Avoid plucking off the bud at the top of the tree (the terminal bud) as this stunts its growth. Try picking spruce tips from more mature trees to allow younger trees time to grow.
Keep in mind that the flavor of spruce tips can vary from location to location, from tree to tree. Growing conditions and the amount of sunlight can affect the taste. If you find a tasty tree, try to remember it for next year. If you happen to pick a few unpalatable spruce tips, don’t give up, try another tree!
Most native coniferous trees including most spruce varieties of Canada and the US are edible. However, beware of a dangerous lookalike: the yew tree. Yews have red berries, scaly bark and are poisonous.
A few harvesting tips for safety and sustainability:
- Take care to properly identify the tree(s) you’re harvesting from. If you’re unsure, ask a local foraging expert.
- Ensure the area you’re foraging in is free of chemicals.
- Stay well away from roadsides and edges of farmer’s fields to avoid pollutants and pesticides.
- Avoid over-harvesting from a particular tree and/or area.
How to prepare and store spruce tips
Once you’ve gathered enough spruce tips, gently remove any leftover casings. If picked at the optimal time, the casings should be fairly easy to remove. Place in a colander and rinse well. Allow to dry, or pat dry with a clean towel.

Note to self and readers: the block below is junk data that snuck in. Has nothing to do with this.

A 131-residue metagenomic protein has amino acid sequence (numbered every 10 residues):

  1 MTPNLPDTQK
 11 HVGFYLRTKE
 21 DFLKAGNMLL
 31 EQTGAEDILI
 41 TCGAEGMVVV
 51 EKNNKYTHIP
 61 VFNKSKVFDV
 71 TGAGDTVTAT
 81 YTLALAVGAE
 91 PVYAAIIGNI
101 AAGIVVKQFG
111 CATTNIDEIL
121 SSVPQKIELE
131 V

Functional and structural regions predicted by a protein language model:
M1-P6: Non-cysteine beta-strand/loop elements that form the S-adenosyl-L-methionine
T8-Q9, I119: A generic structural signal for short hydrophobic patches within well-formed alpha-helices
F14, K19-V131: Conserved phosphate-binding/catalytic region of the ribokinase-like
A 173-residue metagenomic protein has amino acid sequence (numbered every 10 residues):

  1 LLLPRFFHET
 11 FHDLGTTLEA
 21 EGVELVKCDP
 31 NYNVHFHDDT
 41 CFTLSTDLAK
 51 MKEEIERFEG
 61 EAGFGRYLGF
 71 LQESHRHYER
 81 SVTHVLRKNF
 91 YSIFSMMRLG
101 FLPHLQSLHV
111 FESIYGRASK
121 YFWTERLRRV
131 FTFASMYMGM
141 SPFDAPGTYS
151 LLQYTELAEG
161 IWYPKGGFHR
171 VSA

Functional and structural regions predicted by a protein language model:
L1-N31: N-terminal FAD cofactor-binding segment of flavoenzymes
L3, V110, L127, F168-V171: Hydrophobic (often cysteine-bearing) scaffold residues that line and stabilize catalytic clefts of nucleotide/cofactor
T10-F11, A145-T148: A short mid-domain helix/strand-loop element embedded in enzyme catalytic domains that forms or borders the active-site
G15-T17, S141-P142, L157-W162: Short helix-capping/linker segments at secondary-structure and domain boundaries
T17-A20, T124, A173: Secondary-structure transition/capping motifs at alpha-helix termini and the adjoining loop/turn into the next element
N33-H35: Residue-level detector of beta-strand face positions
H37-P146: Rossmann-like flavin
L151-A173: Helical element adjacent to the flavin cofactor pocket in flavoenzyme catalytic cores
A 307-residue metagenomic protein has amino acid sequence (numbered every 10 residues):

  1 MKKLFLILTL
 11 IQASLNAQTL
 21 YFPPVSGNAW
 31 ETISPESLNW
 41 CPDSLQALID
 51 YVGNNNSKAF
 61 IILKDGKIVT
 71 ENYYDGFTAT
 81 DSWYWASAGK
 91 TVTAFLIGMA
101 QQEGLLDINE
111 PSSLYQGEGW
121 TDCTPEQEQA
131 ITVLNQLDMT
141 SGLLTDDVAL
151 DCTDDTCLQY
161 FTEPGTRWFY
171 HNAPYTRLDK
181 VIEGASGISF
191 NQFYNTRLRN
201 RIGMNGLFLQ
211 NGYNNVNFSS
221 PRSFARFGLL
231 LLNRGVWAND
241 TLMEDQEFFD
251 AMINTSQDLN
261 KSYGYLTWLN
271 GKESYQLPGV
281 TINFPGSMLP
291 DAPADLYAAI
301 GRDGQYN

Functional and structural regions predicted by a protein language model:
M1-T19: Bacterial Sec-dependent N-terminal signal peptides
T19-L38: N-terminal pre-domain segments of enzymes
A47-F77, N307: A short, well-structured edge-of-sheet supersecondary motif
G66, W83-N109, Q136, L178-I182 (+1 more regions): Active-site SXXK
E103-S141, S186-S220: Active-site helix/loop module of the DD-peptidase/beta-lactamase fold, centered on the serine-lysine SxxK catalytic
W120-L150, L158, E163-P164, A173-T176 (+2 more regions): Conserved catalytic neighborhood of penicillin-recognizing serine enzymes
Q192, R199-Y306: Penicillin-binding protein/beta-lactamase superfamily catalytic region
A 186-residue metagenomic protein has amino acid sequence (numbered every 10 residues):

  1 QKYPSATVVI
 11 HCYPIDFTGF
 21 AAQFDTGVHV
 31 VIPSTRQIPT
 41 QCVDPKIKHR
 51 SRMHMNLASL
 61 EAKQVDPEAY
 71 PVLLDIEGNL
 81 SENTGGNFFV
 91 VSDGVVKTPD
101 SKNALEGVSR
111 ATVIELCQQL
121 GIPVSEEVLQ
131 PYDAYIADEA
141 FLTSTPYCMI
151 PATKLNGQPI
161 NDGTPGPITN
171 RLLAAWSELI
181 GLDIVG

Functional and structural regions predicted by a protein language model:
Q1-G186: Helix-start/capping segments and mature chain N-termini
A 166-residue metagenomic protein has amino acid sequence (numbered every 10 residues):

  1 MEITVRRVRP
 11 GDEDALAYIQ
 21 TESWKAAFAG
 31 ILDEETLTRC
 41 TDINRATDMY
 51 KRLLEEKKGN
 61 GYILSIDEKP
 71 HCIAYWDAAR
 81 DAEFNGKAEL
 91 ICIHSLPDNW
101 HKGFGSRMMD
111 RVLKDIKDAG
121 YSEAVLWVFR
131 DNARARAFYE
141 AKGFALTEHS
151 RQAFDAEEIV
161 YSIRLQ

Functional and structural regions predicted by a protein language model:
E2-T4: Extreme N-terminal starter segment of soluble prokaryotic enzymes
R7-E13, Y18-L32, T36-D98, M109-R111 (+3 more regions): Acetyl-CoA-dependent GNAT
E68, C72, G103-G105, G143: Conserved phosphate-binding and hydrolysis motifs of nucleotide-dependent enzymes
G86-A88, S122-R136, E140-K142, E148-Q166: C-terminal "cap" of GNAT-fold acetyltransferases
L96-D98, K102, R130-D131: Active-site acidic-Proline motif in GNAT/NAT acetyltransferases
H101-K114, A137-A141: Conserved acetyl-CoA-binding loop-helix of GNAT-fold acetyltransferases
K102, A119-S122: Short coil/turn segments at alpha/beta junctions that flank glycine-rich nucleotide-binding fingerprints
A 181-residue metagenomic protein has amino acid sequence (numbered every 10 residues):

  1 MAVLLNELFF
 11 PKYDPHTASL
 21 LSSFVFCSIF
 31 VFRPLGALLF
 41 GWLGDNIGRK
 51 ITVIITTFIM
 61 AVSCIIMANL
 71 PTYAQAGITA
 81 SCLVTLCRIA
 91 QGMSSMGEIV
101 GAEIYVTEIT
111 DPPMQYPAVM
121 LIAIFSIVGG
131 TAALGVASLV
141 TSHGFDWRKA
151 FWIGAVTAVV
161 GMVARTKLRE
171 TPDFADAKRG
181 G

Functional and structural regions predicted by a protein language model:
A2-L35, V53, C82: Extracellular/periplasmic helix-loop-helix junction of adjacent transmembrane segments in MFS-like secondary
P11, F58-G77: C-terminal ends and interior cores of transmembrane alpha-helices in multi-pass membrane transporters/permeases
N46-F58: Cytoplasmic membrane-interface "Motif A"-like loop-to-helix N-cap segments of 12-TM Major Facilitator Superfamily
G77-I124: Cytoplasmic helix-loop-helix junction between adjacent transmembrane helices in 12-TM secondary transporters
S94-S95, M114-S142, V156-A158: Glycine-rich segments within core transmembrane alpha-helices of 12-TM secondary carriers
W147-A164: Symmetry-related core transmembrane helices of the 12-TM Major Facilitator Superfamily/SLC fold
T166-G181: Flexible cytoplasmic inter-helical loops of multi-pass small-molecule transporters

Freshly harvested spruce tips keep in the fridge for a long time—for several weeks or longer. You can keep them in a loosely wrapped plastic produce bag with a damp paper towel around the tips. Or, if you have perforated plastic bags, or Tupperware with air vents, those work great too.
You can also freeze them as you would other greens.
Are spruce tips good for you?
Raw conifers such as spruce, fir, and pine are full of vitamin C. They reportedly contain more vitamin C than many citrus fruits. Spruce tips also are used for medicinal purposes. When you feel a cold coming on, brew a pot of spruce needle tea to soothe a sore throat, and improve your breathing.
Are spruce tips edible: how to use spruce tips in the kitchen
The citrus-y flavor of spruce tips is versatile and goes well with both sweet and savory dishes. They can be eaten raw, added to salads, or as a zesty addition to desserts. Their flavor is great as an infusion (think syrup, honey, and oils).
Keep in mind that when cooked for a few minutes, spruce tips turn brown (a bit disappointing if you’re looking to add a splash of green-color to your dish). So if you’re planning on adding it to cooked dishes, do so at the last minute.
Spruce tip recipes
From the author of the book Foraged Flavor, Tama Matsuoka Wong brings us this simple recipe using the bright flavor of spruce tips and toasted nuts to brighten up basic rice (via Food52).
The naturally citrus-y flavor of spruce lends itself perfectly for a refreshing ice cream treat (via Forager Chef).
Make a large pitcher of refreshing jasmine green tea plus spruce tips—perfect for quenching thirst. (via Palatable Pastime).
Just three ingredients are called for in this simple (yet tasty) syrup recipe (via Bakers Brigade).
A vegan and oil-free pesto recipe using basil, spruce tips, pine nuts and nutritional yeast (via Nutri Planet).
A rich amber ale with citrus-y notes from spruce or fir tips (via Honest Food). Enjoy in a tulip glass to fully appreciate the aromas.